White House, John Berry Observe Trans Day of Remembrance

November 20, 2012

Today marks the 14th observance of Transgender Day of Remembrance, an international day of remembrance of the people lost to anti-transgender fear, discrimination, and violence. National Center for Transgender Equality Executive Director Mara Keisling said:

“Today, NCTE is in solemn vigil for the transgender people we’ve lost to senseless anti-transgender violence. Transgender Day of Remembrance is a chilling reminder that the work we all do too often comes too late for many in our community. So, today, we reflect on the people we’ve lost. And tomorrow, we renew our commitment to ending the discrimination and violence that keeps many more of us imprisoned with fear.”

As part of Transgender Day of Remembrance, NCTE Executive Director Mara Keisling and NCTE Director of Policy Harper Jean Tobin, along with two dozen other transgender advocates, joined the White House to discuss policies that make transgender lives safer. John Berry, Director of the Office of Personnel Management, led the group in a moment of silence to honor transgender victims of violence.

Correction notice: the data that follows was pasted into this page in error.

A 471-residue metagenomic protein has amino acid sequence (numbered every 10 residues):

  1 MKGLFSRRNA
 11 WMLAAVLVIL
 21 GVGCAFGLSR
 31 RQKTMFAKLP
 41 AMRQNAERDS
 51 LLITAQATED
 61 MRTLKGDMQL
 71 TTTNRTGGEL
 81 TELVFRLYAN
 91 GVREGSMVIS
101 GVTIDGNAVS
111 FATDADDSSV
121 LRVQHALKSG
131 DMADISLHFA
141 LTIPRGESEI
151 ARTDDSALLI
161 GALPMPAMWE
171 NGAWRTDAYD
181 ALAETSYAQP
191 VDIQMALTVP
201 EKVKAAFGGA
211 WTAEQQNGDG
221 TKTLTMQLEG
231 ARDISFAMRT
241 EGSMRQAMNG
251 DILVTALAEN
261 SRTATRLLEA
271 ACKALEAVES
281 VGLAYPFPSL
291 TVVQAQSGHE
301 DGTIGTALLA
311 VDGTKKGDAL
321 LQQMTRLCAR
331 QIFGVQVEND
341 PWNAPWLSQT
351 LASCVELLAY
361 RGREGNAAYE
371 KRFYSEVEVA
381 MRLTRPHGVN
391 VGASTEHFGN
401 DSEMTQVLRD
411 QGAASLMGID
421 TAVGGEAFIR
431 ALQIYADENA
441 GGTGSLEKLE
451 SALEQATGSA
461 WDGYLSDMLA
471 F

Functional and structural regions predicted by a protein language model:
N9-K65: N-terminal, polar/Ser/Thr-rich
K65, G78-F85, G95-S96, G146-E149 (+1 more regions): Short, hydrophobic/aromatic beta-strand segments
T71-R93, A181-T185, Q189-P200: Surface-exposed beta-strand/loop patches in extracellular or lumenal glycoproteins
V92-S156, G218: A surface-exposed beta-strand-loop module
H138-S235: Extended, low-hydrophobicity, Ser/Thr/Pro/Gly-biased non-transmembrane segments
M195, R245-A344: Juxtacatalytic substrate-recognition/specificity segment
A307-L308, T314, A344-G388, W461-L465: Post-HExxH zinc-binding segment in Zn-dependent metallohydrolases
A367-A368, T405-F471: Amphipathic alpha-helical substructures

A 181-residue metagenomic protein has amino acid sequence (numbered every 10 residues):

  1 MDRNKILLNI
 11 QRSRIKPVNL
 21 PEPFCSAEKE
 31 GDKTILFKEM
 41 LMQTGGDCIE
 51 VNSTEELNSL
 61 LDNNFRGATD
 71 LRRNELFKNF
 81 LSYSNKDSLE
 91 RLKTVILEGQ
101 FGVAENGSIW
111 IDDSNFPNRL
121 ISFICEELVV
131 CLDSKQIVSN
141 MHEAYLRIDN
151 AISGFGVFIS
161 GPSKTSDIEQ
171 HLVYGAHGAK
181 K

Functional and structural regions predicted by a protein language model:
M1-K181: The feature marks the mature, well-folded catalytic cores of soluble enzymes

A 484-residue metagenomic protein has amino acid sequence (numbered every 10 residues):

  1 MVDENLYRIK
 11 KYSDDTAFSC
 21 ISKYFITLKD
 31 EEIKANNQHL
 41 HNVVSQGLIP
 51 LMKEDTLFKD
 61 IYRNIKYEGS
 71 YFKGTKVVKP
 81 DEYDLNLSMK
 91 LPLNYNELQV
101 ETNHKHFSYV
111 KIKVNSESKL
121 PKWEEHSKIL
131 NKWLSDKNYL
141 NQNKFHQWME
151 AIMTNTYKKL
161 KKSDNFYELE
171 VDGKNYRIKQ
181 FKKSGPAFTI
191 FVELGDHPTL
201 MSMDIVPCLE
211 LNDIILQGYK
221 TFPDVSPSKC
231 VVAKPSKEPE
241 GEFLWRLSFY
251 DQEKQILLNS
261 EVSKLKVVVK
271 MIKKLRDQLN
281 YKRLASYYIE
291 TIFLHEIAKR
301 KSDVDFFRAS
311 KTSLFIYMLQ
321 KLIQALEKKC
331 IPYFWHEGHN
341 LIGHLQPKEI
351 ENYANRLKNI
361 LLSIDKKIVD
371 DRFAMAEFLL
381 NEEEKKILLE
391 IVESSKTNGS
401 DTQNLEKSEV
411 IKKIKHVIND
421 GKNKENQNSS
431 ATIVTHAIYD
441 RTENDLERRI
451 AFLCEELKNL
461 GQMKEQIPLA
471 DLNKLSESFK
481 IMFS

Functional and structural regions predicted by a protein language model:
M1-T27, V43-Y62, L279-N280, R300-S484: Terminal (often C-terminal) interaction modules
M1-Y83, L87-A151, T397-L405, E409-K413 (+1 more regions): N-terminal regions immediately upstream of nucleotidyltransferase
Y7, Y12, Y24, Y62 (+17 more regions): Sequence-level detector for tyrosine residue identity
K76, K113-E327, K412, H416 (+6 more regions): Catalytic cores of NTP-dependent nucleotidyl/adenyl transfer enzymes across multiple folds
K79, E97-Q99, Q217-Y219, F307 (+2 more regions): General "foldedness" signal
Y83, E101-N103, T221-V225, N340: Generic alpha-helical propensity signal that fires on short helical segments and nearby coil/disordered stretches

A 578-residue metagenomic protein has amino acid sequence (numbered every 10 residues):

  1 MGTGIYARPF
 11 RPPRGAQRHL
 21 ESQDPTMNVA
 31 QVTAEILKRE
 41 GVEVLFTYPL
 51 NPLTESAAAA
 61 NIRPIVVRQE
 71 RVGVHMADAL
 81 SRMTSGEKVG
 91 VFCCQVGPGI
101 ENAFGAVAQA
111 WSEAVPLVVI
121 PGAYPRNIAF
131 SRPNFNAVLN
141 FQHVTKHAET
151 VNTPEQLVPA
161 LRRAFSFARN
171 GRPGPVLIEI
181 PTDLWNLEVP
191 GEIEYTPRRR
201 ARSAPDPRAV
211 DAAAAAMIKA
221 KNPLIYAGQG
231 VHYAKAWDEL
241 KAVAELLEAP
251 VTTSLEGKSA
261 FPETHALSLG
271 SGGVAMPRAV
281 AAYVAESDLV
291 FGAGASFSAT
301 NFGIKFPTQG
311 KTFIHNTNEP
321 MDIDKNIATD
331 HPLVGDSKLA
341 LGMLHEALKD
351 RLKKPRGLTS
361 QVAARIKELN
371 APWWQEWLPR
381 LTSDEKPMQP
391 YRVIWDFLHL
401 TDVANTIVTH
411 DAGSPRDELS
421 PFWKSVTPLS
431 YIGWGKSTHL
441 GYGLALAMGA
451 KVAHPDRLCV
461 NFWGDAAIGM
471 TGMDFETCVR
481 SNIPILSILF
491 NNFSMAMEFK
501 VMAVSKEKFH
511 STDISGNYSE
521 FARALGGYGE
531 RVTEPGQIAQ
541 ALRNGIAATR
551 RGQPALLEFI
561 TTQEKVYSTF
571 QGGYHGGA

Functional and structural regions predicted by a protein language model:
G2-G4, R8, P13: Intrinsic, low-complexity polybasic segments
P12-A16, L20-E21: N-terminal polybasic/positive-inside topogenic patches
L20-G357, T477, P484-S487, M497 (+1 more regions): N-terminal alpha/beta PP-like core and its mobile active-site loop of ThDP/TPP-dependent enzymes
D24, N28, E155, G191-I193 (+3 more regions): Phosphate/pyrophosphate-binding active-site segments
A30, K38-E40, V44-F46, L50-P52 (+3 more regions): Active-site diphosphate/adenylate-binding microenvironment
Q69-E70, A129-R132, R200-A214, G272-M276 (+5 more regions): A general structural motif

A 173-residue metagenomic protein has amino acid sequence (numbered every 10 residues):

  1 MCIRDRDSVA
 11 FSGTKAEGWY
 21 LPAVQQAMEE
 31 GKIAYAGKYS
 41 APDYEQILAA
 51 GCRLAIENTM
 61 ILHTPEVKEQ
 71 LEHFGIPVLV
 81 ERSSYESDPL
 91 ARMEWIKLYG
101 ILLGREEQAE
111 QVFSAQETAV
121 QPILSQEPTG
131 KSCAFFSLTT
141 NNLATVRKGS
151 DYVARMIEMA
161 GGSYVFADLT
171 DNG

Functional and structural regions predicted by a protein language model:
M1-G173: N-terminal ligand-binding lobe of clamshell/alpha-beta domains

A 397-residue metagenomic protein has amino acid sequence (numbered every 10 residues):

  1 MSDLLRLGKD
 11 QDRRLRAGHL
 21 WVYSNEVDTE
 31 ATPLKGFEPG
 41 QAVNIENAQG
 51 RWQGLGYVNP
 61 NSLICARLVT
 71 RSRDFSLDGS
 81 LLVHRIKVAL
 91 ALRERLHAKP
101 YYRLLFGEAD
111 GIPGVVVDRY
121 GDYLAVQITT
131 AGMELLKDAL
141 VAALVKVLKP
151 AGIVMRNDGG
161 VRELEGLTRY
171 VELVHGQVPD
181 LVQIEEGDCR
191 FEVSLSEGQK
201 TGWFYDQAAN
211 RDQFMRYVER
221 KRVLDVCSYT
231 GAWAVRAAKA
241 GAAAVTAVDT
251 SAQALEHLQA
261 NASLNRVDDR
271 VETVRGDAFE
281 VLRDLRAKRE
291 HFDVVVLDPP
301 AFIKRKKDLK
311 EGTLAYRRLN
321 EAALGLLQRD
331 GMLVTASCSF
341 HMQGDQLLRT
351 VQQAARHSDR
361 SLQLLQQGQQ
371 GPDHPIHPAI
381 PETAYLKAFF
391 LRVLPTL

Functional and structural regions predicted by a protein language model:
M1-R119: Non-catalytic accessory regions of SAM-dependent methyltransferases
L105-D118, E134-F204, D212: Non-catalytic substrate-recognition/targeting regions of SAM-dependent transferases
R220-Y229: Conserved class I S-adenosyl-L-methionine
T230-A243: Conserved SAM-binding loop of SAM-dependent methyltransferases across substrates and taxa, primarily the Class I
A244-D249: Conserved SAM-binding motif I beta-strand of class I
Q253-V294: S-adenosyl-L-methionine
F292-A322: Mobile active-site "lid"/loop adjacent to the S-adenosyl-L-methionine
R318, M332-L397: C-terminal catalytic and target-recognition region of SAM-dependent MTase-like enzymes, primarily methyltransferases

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Remembering Our Dead

November 20, 2011

Unquestionably, the most solemn day for transgender people in the U.S. is the Transgender Day of Remembrance which is commemorated every November 20, throughout the United State and worldwide. On this day, we memorialize the many transgender people who have lost their lives to hate-based violence. It has been estimated that one trans person per month on average is killed in the United States in a hate crime murder just for being transgender.

Most people I suppose have no idea that transgender people in the United States face obscenely elevated levels of violence compared to non-transgender Americans. The epidemic of school bullying against lesbian, gay, bisexual and transgender students has received much needed attention lately. That’s great and helping our children should be a priority. But we also face higher rates of sexual assaults, domestic violence, assault by police and hate violence—attacks and frequently murder just because of who we are.

The recent National Transgender Discrimination Survey showed that 26 percent of trans people in our sample had faced physical attack at some point for being transgender and ten percent experienced sexual assault. In Washington, DC alone there have been 25 anti-transgender attacks, including two murders, reported to the police just since July, according to the DC Trans Coalition.